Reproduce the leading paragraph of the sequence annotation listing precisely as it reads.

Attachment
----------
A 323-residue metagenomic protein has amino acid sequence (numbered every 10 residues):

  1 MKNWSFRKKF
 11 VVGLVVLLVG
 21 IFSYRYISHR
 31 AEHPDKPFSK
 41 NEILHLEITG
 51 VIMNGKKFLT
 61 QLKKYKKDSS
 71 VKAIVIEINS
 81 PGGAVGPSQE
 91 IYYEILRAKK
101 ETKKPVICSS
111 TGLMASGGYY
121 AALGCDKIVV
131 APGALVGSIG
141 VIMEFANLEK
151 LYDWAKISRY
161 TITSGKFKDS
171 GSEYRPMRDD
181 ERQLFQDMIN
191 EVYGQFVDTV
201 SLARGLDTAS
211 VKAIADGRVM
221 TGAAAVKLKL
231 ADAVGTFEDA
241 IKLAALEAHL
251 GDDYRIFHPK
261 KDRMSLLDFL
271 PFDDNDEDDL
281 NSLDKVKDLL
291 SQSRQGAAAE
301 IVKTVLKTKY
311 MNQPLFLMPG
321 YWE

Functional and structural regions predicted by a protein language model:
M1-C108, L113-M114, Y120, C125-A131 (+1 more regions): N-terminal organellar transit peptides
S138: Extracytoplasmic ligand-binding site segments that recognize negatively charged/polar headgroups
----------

A 323-residue metagenomic protein has amino acid sequence (numbered every 10 residues):